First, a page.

• Gilbert Marshal, 4th Earl of Pembroke (1194 – 27 June 1241). He married firstly, Marjorie of Scotland, daughter of King William I of Scotland; and secondly, Maud de Lanvaley. He died childless.
  • Walter Marshal, 5th Earl of Pembroke (1196 – 24 November 1245). He married Margaret de Quincy, Countess of Lincoln, widow of John de Lacy, 1st Earl of Lincoln, as her second husband. The marriage was childless.
  • Anselm Marshal, 6th Earl of Pembroke (1198 – 22 December 1245). He married Maud de Bohun. He died childless.
  • Isabel Marshal (9 October 1200 – 17 January 1240). She married firstly, Gilbert de Clare, 5th Earl of Hertford; and secondly, Richard, 1st Earl of Cornwall. She had issue by both marriages. King Robert I of Scotland and Queen consorts Anne Boleyn, Jane Seymour, Catherine Howard and Catherine Parr were descendants.
  • Sibyl Marshal (1201 – before 1238), married William de Ferrers, 5th Earl of Derby, by whom she had issue. Queen consort Catherine Parr was a descendant.
  • Joan Marshal (1202–1234), married Warin de Munchensi, Lord of Swanscombe, by whom she had issue. Both queen consorts Jane Seymour and Catherine Parr were descendants.
  • Eva Marshal (1203–1246), married William de Braose (died 1230). Queen consorts Anne Boleyn, Jane Seymour, Catherine Howard, and Catherine Parr were her descendants.
Tintern Abbey, the burial place of Isabel de Clare


Isabel died in Pembrokeshire, Wales in 1220 at the age of forty-eight. Her husband had died the year before. She was buried at Tintern Abbey, Monmouthshire. However, a cenotaph was discovered inside St. Mary's Church, New Ross, Ireland, whose slab bears the partial inscription "ISABEL: LAEGN" and her engraved likeness.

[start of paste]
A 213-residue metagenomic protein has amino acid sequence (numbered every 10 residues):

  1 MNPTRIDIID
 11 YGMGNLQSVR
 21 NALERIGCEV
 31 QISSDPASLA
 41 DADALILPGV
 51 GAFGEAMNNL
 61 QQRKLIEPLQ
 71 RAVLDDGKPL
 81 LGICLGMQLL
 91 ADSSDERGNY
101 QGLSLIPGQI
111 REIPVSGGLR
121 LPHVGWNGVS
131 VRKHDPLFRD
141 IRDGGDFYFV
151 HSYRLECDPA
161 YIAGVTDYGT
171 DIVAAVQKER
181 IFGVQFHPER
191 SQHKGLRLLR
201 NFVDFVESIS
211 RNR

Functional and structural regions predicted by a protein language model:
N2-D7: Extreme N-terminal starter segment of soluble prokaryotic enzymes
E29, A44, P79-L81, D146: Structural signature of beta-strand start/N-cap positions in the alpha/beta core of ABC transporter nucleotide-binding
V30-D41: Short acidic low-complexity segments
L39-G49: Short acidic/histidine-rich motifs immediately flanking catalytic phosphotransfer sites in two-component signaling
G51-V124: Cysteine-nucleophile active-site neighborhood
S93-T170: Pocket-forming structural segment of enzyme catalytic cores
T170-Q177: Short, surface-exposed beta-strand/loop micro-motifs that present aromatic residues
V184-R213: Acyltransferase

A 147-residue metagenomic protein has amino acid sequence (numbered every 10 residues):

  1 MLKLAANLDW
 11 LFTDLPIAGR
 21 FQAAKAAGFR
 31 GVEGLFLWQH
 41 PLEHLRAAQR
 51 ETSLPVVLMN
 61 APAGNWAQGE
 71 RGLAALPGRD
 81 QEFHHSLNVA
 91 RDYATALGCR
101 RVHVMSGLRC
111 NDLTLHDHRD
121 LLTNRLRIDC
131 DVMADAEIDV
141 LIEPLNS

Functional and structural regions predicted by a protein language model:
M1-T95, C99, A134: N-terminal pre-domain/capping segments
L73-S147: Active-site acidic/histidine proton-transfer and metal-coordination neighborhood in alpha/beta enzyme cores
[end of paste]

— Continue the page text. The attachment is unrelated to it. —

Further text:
It was suggested in 1892 by Paul Meyer that Isabel might have encouraged the composition of the Song of Dermot, which narrates the exploits of her father and maternal grandfather. However, the Song of Dermot as now known was composed a few years after her death (though based on earlier writings).

Although her daughters had many children, Isabel's five sons, curiously, died childless. This is supposedly attributed to a curse placed upon William Marshal by the Irish Bishop of Ferns, Ailbe Ua Maíl Mhuaidh. The title of marshal subsequently passed to Hugh de Bigod, husband of Isabel's eldest daughter Maud, while the title of Earl of Pembroke went to William de Valence, 1st Earl of Pembroke, the husband of Joan de Munchensi, daughter of Joan Marshal. He was the first of the de Valence line of the earls of Pembroke.

Within a few generations their descendants included much of the nobility of Europe, including all the monarchs of Scotland since Robert I (1274-1329) and all those of England, Great Britain and the United Kingdom since Henry IV (1367-1413); and, apart from Anne of Cleves, all the queen consorts of Henry VIII.